David Tomlinson has kept bitches for 30 years but feels there’s no easy answer when it comes to spaying and health issues
To spay or not to spay? It’s a question that faces most of us who own or work bitches, and it’s one that I’ve changed my mind on in recent years. I have kept bitches exclusively for more than 30 years — I’ve got nothing against dogs, but in a two-spaniel household keeping a pair of the same sex has been the sensible option.
My first springer bitch was never bred from, never suffered from mammary tumours, and lived well past her 13th birthday. However, in her latter years she suffered from phantom pregnancies, which are not uncommon in un-neutered bitches. Nobody knows what causes the problem, but it’s thought to be a hormonal imbalance.
The symptoms become evident a couple of months after the bitch has been in season, with the animal displaying enlarged mammary glands, restlessness and even loss of appetite. Most get over it after a couple of weeks or so, but if it happens during the shooting season the bitch is unlikely to want to work,and in the worst cases veterinary treatment is essential.
Lumps and tumours
My next springer bitch was bred from and never suffered phantom pregnancies, but did develop cancerous mammary tumours in her later years and underwent a couple of operations to have these removed. This was following veterinary advice but, in hindsight, I’m not convinced that the operations were a good idea. I’ve known many older bitches that have developed mammary lumps or tumours, and the animals that have survived the longest seem to have been those that weren’t operated on. Of course, all cases are different, and it is best to follow veterinary advice, but this is a case where a second opinion is worth seeking. My bitch lived until she was 11, but life was becoming a struggle so I reluctantly had her put down.
Both benign and malignant tumours of the mammary glands are common in older bitches, especially unspayed animals over the age of 10, but they can appear at any age. Some breeds suffer more than others and, of the gundogs, English springers, cockers, pointers, English setters and Brittanys are all particularly vulnerable. The tumours appear in the form of a lump under the skin. If they can be moved freely then they are likely to be benign, but those that are fixed tend to be malignant or cancerous. They are usually slow- growing, particularly in older dogs and for this reason many vets are reluctant to remove them from old animals.
Even the experts aren’t sure what causes some dogs to develop lumps and others not, but it’s probably something to do with the genes. Curiously, one bitch from a litter may develop lumps, but her litter sisters may remain lump-free. It’s worth noting that males can also develop similar lumps, though this is much rarer. It is also bad news, as few recover.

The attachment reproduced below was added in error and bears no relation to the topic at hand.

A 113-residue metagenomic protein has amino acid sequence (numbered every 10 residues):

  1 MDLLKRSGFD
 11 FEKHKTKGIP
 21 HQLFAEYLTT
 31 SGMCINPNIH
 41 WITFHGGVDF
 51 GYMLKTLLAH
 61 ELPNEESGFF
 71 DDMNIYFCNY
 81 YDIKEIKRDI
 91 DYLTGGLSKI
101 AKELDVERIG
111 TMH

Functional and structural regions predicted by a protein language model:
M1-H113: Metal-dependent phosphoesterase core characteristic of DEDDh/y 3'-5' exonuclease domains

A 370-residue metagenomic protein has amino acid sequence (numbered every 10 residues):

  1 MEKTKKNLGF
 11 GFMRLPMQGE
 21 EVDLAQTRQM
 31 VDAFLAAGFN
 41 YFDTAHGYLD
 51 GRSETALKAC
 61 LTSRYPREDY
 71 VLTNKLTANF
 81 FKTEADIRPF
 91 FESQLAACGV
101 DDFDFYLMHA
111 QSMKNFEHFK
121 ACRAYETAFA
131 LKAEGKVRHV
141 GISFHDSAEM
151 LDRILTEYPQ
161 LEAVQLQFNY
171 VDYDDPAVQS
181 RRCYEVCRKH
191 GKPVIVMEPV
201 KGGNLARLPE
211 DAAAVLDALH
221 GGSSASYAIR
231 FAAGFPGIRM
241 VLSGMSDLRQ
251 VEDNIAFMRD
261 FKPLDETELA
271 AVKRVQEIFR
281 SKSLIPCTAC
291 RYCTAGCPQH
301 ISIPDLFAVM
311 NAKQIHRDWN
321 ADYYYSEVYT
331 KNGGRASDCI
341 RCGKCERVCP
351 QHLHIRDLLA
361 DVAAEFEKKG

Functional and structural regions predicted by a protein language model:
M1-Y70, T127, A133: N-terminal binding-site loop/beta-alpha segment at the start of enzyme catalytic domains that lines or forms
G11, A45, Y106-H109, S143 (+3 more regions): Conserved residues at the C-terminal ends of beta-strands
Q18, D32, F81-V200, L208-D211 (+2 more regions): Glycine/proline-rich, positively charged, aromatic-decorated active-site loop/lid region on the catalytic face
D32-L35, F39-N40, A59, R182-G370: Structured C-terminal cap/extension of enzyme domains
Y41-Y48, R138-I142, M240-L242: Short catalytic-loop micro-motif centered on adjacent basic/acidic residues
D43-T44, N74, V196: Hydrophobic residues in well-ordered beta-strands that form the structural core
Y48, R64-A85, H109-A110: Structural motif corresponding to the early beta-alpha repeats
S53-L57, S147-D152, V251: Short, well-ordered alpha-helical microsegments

Spaying gundogs – when is the right time?
There’s only one sure way to prevent your bitch developing mammary tumours: have her spayed at around six months. Veterinary advice used to be to have a bitch spayed after her second season, but these days most vets suggest that it’s best to operate on young animals before their first season. I had my bitch Rowan spayed at the age of four when she developed a mammary tumour. The latter proved to be benign, but as I had no plans to breed from her it seemed sensible to have her spayed at the same time as the lump was removed. Four years on, there has been no recurrence.
Her mother, Fleur, has been fortunate enough never to have suffered from any lumps, but in late July my wife, Jan, spotted a dark-brown discharge on Fleur’s bed. Jan suspected pyometra, a nasty infection of the uterus that can be fatal, so an hour later Fleur was in the vet’s surgery for an examination. The vet confirmed Jan’s diagnosis, so Fleur stayed at the surgery for an emergency spaying operation.
Incidentally, pyometra is unusual in bitches that have had puppies, so perhaps she was unlucky. Spaying is a serious operation, and isn’t recommended for dogs that are overweight or unfit. Fortunately, Fleur was neither of these, and we had noticed the disease before it started to affect her. So, just short of her 13th birthday, she was spayed. She never lost her appetite, even on the evening she came home from the surgery, and within a day or two had regained her old zest for life, though until her stitches were removed 10 days later she was only allowed exercise on a lead.
It doesn’t make economic sense to spay a bitch as old as Fleur, as it’s expensive. However, she’s a much-loved member of the family and fortunately I could afford to pay the bill without worrying about it too much. However, I will certainly have any future bitches of mine spayed when they are still young, as I’m now convinced that it makes sense.
The chief disadvantage of having a bitch spayed is that the animal is then more prone to put on weight. However, this is something you can control and is a small price to pay for the fact that you don’t have to worry about your dog coming into season at inconvenient times, or any problems with unwanted pregnancies. Neutered dogs are barred from entering dog shows, but they are welcome to enter field trials.